BENDIGO Bank Spirit champion Kristi Harrower will be the Bendigo Advertiser's new Wednesday columnist throughout the Women's National Basketball League season.
In her first column, the four-time Olympic Games medallist and 2006 world championship winner tells us what it was like growing up around the Bendigo basketball scene and her path to the elite level.
It's rare that I reflect on the early days of my career, but sometimes when people ask I dig through my old photos for a look at where it all began.
I was seven-years-old when I first started playing and basketball has been a huge part of my life for 30 years.
It's been an incredible ride and I've loved every minute of it.
People tell me that I always had a basketball in my hand when I was three.
That wouldn't surprise me, after all my dad, Bernie, my mum, Janice, and my older sister, Kylee, were all involved with Bendigo basketball since I can remember.
Rangers was our association and I think mum and dad pretty much ran it.
We had a big rivalry with Beavers back in those days and I always played up an age group with Kylee.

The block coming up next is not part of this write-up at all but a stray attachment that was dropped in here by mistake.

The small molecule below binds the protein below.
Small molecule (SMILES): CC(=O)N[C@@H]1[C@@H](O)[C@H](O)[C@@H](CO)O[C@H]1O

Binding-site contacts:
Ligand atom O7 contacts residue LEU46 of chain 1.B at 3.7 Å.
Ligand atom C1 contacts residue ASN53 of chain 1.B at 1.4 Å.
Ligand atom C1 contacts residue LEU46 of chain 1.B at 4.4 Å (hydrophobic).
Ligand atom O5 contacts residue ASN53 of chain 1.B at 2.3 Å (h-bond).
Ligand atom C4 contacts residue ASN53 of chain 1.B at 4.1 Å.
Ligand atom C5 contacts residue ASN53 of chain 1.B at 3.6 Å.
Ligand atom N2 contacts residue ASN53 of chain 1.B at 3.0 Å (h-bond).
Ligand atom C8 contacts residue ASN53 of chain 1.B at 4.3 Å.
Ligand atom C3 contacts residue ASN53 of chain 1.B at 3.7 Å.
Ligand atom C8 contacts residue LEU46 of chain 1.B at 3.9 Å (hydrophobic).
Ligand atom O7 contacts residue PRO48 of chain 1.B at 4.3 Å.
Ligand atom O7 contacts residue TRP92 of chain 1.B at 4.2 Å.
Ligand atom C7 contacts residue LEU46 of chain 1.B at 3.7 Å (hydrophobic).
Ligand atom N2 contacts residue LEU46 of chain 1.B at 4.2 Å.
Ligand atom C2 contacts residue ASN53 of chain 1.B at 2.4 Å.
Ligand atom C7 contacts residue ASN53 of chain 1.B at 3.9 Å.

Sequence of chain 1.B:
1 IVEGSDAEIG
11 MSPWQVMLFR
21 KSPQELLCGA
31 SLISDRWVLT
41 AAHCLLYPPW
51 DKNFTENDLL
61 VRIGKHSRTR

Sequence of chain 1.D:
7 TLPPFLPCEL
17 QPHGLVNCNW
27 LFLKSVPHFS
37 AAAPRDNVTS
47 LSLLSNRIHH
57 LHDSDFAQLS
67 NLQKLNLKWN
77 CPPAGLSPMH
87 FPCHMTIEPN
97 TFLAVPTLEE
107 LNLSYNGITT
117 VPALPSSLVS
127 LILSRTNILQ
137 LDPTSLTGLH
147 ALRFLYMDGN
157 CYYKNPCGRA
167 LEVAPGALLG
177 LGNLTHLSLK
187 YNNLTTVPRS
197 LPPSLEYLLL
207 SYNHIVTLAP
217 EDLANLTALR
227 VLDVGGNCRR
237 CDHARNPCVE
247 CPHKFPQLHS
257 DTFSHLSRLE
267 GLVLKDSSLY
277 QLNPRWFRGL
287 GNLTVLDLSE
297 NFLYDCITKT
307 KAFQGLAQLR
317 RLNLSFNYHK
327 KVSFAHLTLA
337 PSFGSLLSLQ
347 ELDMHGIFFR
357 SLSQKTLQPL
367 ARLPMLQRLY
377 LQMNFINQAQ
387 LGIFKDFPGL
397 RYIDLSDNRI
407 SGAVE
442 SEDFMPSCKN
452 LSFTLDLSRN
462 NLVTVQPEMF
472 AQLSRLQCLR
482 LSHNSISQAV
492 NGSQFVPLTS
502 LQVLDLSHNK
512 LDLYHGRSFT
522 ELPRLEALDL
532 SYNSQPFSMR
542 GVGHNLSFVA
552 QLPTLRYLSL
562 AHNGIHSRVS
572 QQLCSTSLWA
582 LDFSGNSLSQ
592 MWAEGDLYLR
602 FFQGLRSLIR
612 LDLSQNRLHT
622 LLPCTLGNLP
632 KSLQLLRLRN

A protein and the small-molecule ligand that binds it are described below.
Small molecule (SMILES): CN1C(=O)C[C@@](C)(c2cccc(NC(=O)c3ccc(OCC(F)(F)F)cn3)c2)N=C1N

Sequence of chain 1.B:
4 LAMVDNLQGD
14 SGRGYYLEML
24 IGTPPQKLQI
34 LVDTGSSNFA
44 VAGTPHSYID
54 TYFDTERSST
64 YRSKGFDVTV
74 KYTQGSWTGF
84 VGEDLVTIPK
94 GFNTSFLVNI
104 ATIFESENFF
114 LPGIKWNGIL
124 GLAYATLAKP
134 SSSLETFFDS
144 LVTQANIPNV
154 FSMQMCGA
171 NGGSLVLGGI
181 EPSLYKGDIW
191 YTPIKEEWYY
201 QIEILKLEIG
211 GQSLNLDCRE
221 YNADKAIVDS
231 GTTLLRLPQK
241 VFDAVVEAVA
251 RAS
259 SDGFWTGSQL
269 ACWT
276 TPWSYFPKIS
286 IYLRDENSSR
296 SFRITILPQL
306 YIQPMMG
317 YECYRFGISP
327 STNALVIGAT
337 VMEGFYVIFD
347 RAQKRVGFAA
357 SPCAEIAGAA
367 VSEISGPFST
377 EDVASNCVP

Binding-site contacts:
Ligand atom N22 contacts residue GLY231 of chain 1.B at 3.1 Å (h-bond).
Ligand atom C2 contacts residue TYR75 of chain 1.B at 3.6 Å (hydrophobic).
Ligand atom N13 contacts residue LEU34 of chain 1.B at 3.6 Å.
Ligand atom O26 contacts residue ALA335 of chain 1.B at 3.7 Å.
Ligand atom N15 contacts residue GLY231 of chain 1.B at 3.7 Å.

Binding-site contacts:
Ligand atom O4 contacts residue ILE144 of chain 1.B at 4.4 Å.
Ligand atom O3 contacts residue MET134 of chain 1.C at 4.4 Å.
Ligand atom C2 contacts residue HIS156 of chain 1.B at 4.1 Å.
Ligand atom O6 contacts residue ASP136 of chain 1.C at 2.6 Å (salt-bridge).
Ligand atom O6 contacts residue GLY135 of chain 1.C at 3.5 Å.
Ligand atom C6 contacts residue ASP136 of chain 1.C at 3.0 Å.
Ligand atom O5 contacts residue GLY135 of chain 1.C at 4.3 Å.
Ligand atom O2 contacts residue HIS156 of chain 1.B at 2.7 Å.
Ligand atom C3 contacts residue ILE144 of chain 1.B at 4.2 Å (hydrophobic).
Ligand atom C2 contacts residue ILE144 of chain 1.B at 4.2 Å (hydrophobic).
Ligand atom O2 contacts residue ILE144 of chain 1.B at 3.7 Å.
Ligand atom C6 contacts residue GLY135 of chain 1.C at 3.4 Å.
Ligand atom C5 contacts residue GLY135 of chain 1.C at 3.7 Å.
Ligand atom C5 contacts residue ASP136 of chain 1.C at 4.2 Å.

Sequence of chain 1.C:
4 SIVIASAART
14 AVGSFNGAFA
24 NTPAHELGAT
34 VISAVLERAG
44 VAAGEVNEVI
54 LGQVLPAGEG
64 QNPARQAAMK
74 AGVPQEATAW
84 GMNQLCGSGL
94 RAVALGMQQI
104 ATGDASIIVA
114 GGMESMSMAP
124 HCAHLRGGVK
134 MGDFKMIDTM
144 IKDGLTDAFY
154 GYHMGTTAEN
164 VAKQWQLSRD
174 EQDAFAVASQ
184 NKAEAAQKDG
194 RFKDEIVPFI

It's hard to remember exactly, but back in under-12s in a final I think I had 32 points and I'm pretty sure when I was playing for the junior Braves we wore green and yellow!
When I was younger I hung out with a lot of the guys, because I felt like there was too much jealousy amongst the girls.
A lot of my friends were male basketballers - like Mat Campbell, Glen Saville and Aaron Trahair.
We used to muck around at Bendigo Stadium playing one-on-one or shooting games.
Otherwise we were always together riding our bikes and doing things outside.
We lived and breathed basketball and I'm still good friends with them today.
Back in those days I would turn down invites to parties because I was so involved with basketball.
When I started playing for the Melbourne Tigers in under-14s it made me think I could make it at the highest level.
The thought of playing with these kids from the city was pretty intimidating at first - not many people used to travel down in those days.
But at Melbourne I felt so comfortable almost straight away.
Dad took over as Tigers coach in under-16s and we would travel down to Melbourne every Friday night and stay in a caravan out the front of a team-mates house.
The sacrifices he, mum and my whole family have made helped me so much through my career.
In 1992/93 I was invited to the Australian Institute of Sport. It was a long time ago, but I loved it - especially not having to travel so much to play quality opponents!
Pretty soon I got my first taste of the WNBL and the Australian senior team and it all took off from there.
People tell me I always had a basketball in my hand when I was three